In view of my plans to campaign for the publication of the full version of Chips Channon's diaries I have started re-reading them. I have a copy (much used ) of the 1967 version but the 1993 version has no changes, merely a short new introduction by Robert Rhodes James. Though the newly found late diaries are mentioned they are not added as too many people were still alive (actually not that many by 1993 but both Paul Channon and Robert Rhodes James had been scarred by the original reception of the book).

The moment one starts reading those entries one becomes engrossed. The people and events are fascinating and Chips's descriptions are enthralling. Some of the people are little known these days and so one cannot be sure whether he is right or wrong in his judgements (were those peeresses really so dowdy?) but others are historically important figures and then one can weigh up whether one agrees with him or not.

His adoration of Chamberlain is a little surprising not because the man was evil personified as some people would have it - he was not but a very capable and well-meaning politician - but because there is no evidence that he had the personality, which could excite adoration. Even in this case Chips mentions several times that the government had become a one man show, which is not healthy, and enumerates the speeches that are not all that good in his opinion.

More interesting is his dislike for the constantly seething "Glamour Boys", as he calls them, around Eden who plot to no particular end and who sometimes go into a huddle with the Soviet ambassador Maisky,

the Ambassador of torture, murder and every crime in the calendar.,
as Chips wrote on May 3, 1939.

Ah yes, I hear people say, but what of his own lenient attitude to the Nazi regime. Indeed, he was not really harsh enough about them but it is not true that he was always lenient or even pro-Nazi. That is a big subject and I need to write a separate post about it. For the moment I shall keep to the subject of Chips on some of his colleagues in the House of Commons.

 He is particularly interesting on Eden, whom he likes personally and whose charm he freely acknowledges but whose abilities he considers rather mediocre and whom he fears because of his lack of control in his international likes and dislikes. His prediction is that Eden's career will continue to be catastrophic, something that was seen to be completely wrong for a while but was eventually proved to be correct. For this, if no other reason, one would like to read Chips's late diaries, which must cover the Suez fiasco and the final collapse of that career.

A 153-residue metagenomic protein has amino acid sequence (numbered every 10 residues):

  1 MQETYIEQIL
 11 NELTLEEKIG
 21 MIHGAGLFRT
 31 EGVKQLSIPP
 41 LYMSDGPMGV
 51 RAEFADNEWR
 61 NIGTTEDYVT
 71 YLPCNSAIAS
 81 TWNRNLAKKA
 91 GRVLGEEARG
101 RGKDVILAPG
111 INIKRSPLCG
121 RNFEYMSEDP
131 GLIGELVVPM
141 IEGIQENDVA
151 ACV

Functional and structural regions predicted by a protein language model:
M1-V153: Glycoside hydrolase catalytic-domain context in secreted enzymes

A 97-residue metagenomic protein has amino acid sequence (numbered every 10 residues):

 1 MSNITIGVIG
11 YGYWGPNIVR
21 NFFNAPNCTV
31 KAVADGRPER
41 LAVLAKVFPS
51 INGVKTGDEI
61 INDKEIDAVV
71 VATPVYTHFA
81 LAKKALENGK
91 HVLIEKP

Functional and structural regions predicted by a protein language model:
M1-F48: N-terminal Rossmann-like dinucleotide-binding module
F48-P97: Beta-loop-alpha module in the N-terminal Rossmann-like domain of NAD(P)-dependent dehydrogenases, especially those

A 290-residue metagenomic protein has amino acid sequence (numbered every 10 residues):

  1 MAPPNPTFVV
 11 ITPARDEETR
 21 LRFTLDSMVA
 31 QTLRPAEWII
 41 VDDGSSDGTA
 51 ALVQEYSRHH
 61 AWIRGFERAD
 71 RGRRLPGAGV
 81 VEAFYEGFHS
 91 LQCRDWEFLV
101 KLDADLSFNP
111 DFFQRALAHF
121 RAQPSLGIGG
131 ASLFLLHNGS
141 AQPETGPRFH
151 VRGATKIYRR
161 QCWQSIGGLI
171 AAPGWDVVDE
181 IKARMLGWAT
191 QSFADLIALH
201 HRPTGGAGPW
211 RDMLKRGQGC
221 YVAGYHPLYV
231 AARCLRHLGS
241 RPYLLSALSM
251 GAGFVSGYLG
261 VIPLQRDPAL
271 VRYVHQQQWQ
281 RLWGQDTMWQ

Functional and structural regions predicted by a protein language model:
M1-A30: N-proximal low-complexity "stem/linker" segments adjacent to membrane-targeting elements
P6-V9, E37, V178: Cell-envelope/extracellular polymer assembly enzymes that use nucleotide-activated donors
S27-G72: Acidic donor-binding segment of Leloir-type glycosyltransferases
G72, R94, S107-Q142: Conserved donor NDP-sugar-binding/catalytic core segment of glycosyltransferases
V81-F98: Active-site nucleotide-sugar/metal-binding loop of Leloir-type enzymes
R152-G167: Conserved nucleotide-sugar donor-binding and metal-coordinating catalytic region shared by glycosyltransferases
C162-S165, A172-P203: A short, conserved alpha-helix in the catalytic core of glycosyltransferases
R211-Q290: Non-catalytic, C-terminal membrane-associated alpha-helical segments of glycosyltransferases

Meanwhile, here is a quote that made me laugh out loud. It is from his entry for May 10, 1939, after Hitler had "let Chamberlain down" by marching into Prague and Mussolini reneged on the Anglo-Italian Agreement by marching into Albania. War seems inevitable but Chips, as PPS to RAB Butler, the Minister of State for Foreign Affairs, is still a little hopeful. Even he is losing hope of peace for much longer. This is the wonderful entry:
All morning at the FO intriguing and arranging matters, and the hours passed in a confusion of secret telephone calls and conversations. The startling thing about my intrigues is that they always come off. 
On the whole that was probably true though eventually he did not manage to keep his job but then neither did RAB. It does, however, explain why Chips had such a multitude of enemies as well as friends.

It is always difficult to work out who can be described as conservative if they are not Conservative and part of the British political scene. Harold Williams, a New Zealander who came to Britain and became a highly regarded journalist, reporting from Russia and becoming eventually Foreign Editor of The Times (when it was still the Thunderer and not a gossip rag) probably saw himself as a "liberal" and, indeed, in Russian terms that is what he was, becoming involved with the Kadets through his wife, the formidable Ariadne Tyrkova, first woman member of the Kadet party's executive committee. So he was not an old-fashioned monarchist, which would have made him conservative in Russian terms. But the Kadets and many of the White army officers Williams felt close to would have been conservative or even Conservative by British standards.